Saylo reflects on law enforcement career | NevadaAppeal.com

Saylo reflects on law enforcement career

Carson City Sheriff Ken Furlong presents the retiring Ray Saylo with a case containing several of the badges he has worn during 36 years service with the Carson Sheriff’s Department.
Geoff Dornan / Nevada Appeal | Geoff Dornan / Nevada Appeal

Ray Saylo has a few beads of wisdom for the deputies he left behind when he retired earlier this month.

Saylo spent 36 years with the Carson City Sheriff’s Office, rising from a volunteer to assistant sheriff with extensive responsibilities for, among other things, training officers.

“Rather than confront, good law enforcement will become part of the community,” Saylo said. “You need to realize that the majority of people are great people, people who will stop and help you if you need help.”

He said that was his experience in the 1970s when he first started and he can remember more than one occasion when he was along breaking up a fight or trying to control a situation and people in the crowd jumped in to help out.

He said he has a lot of respect for the new guys coming into the department in a much more complicated world than the one he started off in, but he tells them they need to look at the situation, talk to people and figure out what’s needed before they act.

“Too many of the deputies we bring on board just don’t have the patience to do the talking,” he said. “A lot of them are just too quick to act.”

He said talking to the people involved in a bad situation can often resolve things rather than escalate the problem.

“If it doesn’t work, what have you lost? Two minutes?”

Saylo said when he started out, he had “my mouth and a stick” to get through a situation so talking to the people involved was important.

“I’m glad we’ve got Tasers and pepper spray but sometimes the officer jumps into that tool kit a little too quickly,” he said. “You have to have a connection with the community, recognize that the people you serve are just like you. They’ve got families, kids, they’ve got bills, houses.

“The sooner they learn that, the better off they will be in this line of work,” he said.

Saylo said in the old days, learning to communicate and get along, to defuse heated situations, was important because “we rarely had a lot of deputies on the road.” He said he and the others who worked with him knew that, most of the time, they were on their own to resolve whatever problem they faced.

A couple of other notes, he said, are to recognize that, “it’s not personal so don’t take it personal.” He said it’s important for a deputy to “have a thick skin.”

He said being able to communicate with people “was always one of my best attributes.” And he said it resolved a lot of issues without an arrest.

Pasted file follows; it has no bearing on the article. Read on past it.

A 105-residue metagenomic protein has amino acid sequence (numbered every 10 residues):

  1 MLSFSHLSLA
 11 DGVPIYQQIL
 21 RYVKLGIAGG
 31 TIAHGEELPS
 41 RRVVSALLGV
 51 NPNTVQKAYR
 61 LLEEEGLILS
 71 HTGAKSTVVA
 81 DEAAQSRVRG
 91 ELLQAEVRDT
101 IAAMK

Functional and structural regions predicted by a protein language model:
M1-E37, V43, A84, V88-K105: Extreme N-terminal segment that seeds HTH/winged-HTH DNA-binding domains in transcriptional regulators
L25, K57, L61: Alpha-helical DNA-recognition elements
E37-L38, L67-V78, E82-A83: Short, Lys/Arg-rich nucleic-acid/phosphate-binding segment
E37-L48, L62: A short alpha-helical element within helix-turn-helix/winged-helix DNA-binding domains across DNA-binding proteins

“I made a lot of arrests in my career,” he said. “I tried not to do it but when I did, they deserved it.”

He said it’s important for officers to get out of the patrol car. He said he has worked for five sheriffs and, all the way back to Hal Dunn in the 1970s, was told it was important to get out and walk around, talk to people.

“That’s actually a good concept,” Saylo said.

Saylo said he has a lot of memories he wouldn’t trade — including chasing a drunk driver for several miles on William Street and through town.

“Guess how fast we were going: Five miles-an-hour. It was an old man who was drunk. He told me I thought you were back there. I was just trying to get home.”

He said his dumbest moment probably came after he and then-fellow officer Rod Countryman chased down a driver who had stabbed his wife in a domestic fight. He said the guy was sitting in the car waving a bloody knife while Countryman was trying to talk him into surrendering when Saylo attacked, dragging the man out of the vehicle by his arm and taking the knife.

“I could have been stabbed,” he said. “But I tell people I saved that guy’s life because Countryman would have shot him.”

Among the things he says he has learned: “If something doesn’t seem right, it’s not.”

He said he found that out when he was called to a residence because the elderly woman there hadn’t been seen for several days. There was no sign of her and, ordinarily, deputies would just hold off. But he said he felt something was wrong and had a locksmith open the residence. Inside, the woman was trapped between the bed and wall, unable to get up for at least two days.

He said the best memories are like that — about helping people.

“I’ve had a good career,” he said. “I’m very happy with it. I’ve got some scars but no complaints.”